THE PERFECT INVESTMENT by Lowell Miller

THE PERFECT INVESTMENT

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KIRKUS REVIEW

Disregard the titular hype: this is a blue-chip guide to equity investing that neatly bridges the gap between introductory and advanced manuals--but not for the uninitiated or the impatient. In his safety-first system (which involves screening hundreds of candidates to unearth a handful of so-called perfect investments), Miller effectively synthesizes fundamental and chart theory: ""Reason will tell us what to buy and why; technical analysis will show us when to do it."" In brief, he counsels searching for investment-grade issues that, notwithstanding protracted selloffs, retain well-defined recovery potential. According to his by-the-numbers rules, a Dow Jones industrial whose stock price has been beaten down to 35 percent or less of its previous five-year high would be a logical contender. Next, Miller advises checking for ""signs of life""--maintenance of a dividend, rising sales volume, divestiture of non-performing assets, new management, and a capacity to stay in the black. (To be avoided, though, are sold-out situations whose product lines may be obsolescent; the same holds true for concerns with exposure in offshore markets where expropriation is a threat.) Having done with fundamentals, Miller surveys tools of the technician's trade in a chart-crammed section that incorporates as much lingo as language--double bottoms, head-and-shoulders formations, momentum gaps, etc. As soon as tape readers detect a technical turn, he suggests they review price/earnings ratios (with six times or less the recommended benchmark), cash flow, insider purchases, and related factors that could enhance market performance. Unlike many securities gurus, Miller has a good deal to say on the subjects of holding and selling as well as buying--with precepts no less demanding than those he applies to accumulation. Throughout, success stories are balanced with references to infelicitous decisions that offer object lessons on discipline or other virtues required to beat Wall Street at its own game. The bottom line: a valuable and ready reference for thoughtful investors content with the possibility of slow killings.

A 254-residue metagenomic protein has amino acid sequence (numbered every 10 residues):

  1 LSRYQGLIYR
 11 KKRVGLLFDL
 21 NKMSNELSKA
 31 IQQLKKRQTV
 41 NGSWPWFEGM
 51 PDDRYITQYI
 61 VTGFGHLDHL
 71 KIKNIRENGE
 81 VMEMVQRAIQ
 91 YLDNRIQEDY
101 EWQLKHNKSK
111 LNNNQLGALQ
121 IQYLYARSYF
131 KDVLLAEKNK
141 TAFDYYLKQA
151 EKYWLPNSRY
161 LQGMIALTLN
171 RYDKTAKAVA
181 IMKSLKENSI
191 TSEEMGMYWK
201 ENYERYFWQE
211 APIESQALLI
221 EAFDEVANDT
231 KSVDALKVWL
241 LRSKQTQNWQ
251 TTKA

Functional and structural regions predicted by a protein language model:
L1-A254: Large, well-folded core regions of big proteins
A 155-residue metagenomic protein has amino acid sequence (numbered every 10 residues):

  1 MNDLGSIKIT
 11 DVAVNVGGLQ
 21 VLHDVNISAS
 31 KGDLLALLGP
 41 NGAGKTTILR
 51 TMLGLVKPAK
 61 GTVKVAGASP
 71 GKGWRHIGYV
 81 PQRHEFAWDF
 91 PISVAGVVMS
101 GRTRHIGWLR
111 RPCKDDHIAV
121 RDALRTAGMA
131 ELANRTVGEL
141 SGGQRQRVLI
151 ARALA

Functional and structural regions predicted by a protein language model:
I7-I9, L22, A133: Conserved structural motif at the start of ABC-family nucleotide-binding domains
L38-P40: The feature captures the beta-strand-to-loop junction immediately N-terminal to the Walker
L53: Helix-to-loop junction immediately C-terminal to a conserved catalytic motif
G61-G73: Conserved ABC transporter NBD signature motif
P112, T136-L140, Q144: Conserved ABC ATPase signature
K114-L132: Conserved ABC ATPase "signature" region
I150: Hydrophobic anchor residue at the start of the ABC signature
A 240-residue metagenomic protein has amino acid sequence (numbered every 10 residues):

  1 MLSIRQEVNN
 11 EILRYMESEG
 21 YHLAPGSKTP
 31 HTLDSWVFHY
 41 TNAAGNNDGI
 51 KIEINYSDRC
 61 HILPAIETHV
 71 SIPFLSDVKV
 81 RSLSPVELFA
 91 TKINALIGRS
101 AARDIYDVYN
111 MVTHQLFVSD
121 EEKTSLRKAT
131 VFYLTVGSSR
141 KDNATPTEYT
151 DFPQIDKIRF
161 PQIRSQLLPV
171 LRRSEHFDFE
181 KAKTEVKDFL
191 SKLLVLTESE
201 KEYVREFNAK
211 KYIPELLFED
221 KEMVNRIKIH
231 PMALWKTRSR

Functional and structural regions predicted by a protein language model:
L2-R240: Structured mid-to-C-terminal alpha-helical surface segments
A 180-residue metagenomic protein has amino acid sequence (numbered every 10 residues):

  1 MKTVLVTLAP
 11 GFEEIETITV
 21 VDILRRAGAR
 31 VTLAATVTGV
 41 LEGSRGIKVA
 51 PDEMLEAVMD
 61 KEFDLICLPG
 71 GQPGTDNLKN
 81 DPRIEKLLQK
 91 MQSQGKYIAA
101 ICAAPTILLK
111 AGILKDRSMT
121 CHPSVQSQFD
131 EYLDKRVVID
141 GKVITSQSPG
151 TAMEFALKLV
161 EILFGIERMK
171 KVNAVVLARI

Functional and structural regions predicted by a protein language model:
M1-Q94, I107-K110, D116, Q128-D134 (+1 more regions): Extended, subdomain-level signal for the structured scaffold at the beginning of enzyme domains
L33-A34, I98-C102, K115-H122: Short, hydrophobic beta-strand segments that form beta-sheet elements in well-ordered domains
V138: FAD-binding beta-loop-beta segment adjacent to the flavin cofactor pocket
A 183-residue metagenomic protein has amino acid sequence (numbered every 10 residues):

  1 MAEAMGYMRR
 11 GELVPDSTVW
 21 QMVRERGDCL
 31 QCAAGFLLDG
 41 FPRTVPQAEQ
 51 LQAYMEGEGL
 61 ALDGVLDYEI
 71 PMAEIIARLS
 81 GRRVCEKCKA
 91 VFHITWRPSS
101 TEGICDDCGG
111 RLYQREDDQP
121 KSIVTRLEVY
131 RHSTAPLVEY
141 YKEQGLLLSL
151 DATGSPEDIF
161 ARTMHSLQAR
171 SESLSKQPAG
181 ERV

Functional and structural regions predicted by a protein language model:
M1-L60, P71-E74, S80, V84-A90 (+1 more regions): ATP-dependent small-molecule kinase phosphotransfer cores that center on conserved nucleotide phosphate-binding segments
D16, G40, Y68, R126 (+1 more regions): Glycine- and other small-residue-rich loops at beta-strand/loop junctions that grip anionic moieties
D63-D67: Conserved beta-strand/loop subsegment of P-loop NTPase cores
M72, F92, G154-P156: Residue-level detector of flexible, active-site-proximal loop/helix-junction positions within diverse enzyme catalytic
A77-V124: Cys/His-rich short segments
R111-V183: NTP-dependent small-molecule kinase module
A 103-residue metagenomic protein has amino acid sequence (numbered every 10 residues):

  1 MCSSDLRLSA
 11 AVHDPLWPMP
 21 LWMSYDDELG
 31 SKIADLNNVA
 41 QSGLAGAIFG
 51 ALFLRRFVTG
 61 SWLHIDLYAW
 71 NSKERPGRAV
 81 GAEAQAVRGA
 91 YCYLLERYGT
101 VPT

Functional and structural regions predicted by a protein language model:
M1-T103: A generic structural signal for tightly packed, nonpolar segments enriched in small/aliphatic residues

Pub Date: Jan. 20th, 1983
Publisher: Dutton